If United States President Donald Trump famously called the coronavirus pandemic a “hoax” until his country was rudely shaken by a spike of infections, his Brazilian counterpart Jair Bolsonaro termed it a media-fuelled “fantasy” only to find his personal secretary test positive for Covid-19 the next day.
Not to be outdone, Australian Prime Minister Scott Morrison blithely announced he would go to a rugby league game when his government itself had banned large gatherings. Eventually, Morrison did not go for the game, but he has had to witness an upsurge in C-virus infections in Australia.
Chinese President Xi Jinping was seen to be missing from action during the outbreak of the coronavirus with the Western media speculating wildly over his absence. Vice-President Li Keqiang was placed in charge. Xi’s absence in the public was particularly noticed as otherwise he is omnipresent in media coverage. He did not visit Wuhan either until two months after the outbreak, when the infection was waning.
British Prime Minister Boris Johnson initially said “herd immunity” would intervene to check the spread of the pandemic while his aides called Italy’s hard approach “populist” and unscientific”. Johnson had to quickly retrace his steps and follow other leaders in the face of a mounting number of infections, even as his initial response has made him appear inadequate and as a leader who bungled.
India’s Prime Minister Narendra Modi largely remained silent in the initial stages of the infection until he made a trademark televised appearance on March 20, announcing a voluntary, or Janata, curfew a couple of days later. Sceptics claimed that the delay was because he had waited for the Madhya Pradesh BJP’s takeover of the Assembly before announcing his moves on the pandemic.
For those who expected a slew of measures to tackle the spread of the C-virus, Modi merely asked people to stand on balconies and clap, bang vessels and generally make a noise in appreciation for the medical fraternity’s fight against the pandemic. His advice on social distancing and to clap from balconies completely went off keel with his supporters gathering in huge numbers on streets to kick up a racket cheek by jowl.
Modi did what he was now known for in his second appearance on Tuesday. He announced a 21 day lockdown from Wednesday completely bereft of details. Through the day, across the country, chaos has since reigned with the police belting anyone on the streets – unmindful of who they are, in some cases even the medical fraternity. This despite the fact that the government issued guidelines, after Modi’s address, exempting essential services from the lockdown.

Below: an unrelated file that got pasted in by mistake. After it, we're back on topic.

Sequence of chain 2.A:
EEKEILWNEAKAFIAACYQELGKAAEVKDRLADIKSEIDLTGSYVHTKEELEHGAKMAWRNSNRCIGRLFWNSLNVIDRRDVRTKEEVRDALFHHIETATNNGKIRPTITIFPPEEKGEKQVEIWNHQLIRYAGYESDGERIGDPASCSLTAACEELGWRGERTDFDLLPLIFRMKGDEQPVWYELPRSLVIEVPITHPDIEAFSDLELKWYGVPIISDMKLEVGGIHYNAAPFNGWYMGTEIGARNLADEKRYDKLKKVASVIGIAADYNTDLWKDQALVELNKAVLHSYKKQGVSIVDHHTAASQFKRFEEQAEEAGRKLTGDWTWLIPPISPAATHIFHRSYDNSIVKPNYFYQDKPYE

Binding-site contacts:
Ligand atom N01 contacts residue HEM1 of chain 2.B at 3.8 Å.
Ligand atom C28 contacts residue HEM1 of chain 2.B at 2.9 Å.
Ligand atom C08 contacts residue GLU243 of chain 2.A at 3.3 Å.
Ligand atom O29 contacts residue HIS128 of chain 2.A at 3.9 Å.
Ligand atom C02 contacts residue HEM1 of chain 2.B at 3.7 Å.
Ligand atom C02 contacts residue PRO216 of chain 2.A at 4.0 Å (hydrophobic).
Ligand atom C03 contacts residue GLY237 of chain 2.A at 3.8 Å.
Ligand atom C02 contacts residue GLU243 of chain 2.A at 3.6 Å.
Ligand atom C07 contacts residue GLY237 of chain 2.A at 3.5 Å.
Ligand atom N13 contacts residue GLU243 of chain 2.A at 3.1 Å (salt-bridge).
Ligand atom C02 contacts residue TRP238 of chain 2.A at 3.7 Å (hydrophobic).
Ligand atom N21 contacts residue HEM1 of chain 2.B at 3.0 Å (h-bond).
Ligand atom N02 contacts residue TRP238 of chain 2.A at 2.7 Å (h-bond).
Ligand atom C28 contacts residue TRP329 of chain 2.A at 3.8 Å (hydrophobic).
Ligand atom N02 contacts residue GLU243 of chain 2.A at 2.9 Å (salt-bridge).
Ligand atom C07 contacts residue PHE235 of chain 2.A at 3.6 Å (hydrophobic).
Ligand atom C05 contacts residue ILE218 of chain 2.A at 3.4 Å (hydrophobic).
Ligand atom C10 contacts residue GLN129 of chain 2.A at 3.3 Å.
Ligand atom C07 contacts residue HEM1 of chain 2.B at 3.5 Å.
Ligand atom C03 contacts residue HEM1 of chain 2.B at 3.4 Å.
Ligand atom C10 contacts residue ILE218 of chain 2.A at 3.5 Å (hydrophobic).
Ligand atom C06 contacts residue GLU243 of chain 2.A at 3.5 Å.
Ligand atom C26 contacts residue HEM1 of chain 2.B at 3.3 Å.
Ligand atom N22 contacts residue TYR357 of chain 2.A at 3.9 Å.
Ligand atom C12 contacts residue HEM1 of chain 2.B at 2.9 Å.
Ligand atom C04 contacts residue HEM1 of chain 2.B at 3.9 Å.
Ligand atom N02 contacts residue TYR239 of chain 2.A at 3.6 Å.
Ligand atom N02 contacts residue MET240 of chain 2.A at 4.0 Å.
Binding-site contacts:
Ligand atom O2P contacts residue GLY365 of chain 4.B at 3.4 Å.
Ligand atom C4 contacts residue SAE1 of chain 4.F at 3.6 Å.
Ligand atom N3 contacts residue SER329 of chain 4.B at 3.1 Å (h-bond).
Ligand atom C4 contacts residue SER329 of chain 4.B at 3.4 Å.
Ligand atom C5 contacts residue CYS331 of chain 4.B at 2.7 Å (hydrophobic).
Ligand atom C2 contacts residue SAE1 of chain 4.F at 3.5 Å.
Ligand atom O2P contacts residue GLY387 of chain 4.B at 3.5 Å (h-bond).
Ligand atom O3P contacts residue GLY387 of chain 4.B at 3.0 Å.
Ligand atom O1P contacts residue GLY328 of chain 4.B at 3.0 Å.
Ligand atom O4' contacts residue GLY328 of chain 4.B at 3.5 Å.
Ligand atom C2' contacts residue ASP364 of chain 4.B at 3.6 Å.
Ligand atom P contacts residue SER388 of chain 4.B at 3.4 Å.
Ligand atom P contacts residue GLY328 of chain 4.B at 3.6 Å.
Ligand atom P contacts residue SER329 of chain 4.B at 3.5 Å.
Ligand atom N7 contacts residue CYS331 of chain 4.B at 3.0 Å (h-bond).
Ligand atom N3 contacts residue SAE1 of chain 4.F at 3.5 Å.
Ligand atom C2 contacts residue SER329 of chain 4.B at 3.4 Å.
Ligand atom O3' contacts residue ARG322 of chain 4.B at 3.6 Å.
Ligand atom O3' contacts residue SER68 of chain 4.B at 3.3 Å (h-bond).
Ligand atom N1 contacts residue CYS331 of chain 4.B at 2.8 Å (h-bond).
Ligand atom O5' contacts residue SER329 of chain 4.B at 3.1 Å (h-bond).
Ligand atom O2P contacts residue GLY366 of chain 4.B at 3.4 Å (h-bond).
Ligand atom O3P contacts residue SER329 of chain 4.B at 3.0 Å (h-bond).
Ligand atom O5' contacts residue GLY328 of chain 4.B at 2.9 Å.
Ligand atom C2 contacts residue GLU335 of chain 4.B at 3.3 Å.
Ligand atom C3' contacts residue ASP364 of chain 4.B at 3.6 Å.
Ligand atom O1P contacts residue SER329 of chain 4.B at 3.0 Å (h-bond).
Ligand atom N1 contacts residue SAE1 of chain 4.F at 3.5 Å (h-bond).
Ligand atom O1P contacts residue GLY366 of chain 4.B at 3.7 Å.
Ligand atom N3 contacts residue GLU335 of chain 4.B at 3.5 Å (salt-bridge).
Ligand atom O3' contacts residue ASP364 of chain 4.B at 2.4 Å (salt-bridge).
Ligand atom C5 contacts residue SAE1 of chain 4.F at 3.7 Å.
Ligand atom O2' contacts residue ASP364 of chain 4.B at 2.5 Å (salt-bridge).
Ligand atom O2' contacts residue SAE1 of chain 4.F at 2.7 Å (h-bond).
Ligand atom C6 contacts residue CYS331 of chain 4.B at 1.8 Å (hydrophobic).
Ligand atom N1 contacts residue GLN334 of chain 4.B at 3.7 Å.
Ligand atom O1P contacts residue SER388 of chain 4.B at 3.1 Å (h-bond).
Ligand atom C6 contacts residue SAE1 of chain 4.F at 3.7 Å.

While Modi’s supporters are ga-ga over his strong move to counter the infection, his critics point out that he has once more announced major decisions without applying adequate thought and planning. In November 2016, after he demonetised 86 per cent of the currency notes in circulation, and later when a single-tax regime was announced, they were followed by weeks of confusion requiring a plethora of clarifications and fine-tuning by the government.
The current lockdown too seems to be heading that way, with no way of knowing what its impact will be.
Of all the global leaders, the one who has won admiration has been New Zealand Prime Minister Jacinda Ardern for her unique combination of empathy and firm resolve. Her government too was criticised for undermining the pandemic, but Ardern has eventually announced a shutdown of her country for four weeks, much like India.
What has won appreciation was Ardern’s attempt to be clear, compassionate and at the same time ensuring there was no panic and that her government’s orders were followed. Despite that, long queues were reported across New Zealand with people lining up for food and alcohol.
Russian President Vladimir Putin, meanwhile, was no different from his peers. After his government made it appear that the C-virus had not spread massively, he was pulled down to earth by Moscow Mayor Sergei Sobyanin who said there were far more infected individuals than Putin believed. For example, official figures place those infected in the Moscow region at less than 300, but the mayor said it could far exceed 500.
From complacency, Putin swung to the other extreme, wearing a yellow-coloured protective suit and respirator when he went visiting C-virus patients at a Moscow hospital. With speculation that the number of infected could swamp Russia’s healthcare Putin may well decide to act, like his counterparts elsewhere.
The coronavirus and the response of governments, whether they are democratically-elected or heading authoritarian regimes, show that eventually the person at the helm matters a lot. If, in China, the system needed Xi to kickstart a robust response so has been the case in the United States and Britain where Trump and Johnson’s personal proclivities have mattered in the quality of response. Modi and India too have been no different.
As social researcher Dr Rebecca Huntley was quoted in The Guardian as saying, “Fundamentally, you have to find a way to channel your inner human being rather than your inner politician. Politicians are very good at constructing words that they feel won’t come back to bite them and words that aren’t so definitive. This is not the moment for that.”
What the virus has, meanwhile, exposed is that no country has come out with an institutional response, meaning going by the advice of organisations like the Centers for Disease Control and Prevention (CDC) in the US and allowing them to take a call and lead the fight against the pandemic.
In the case of China, once Xi took the decision to go all out to tackle the C-virus, the robust health infrastructure and state apparatus swung into action bringing under control what had turned into a deadly serious situation. As for the other heavily-infected countries like the US and Italy, the jury is still out.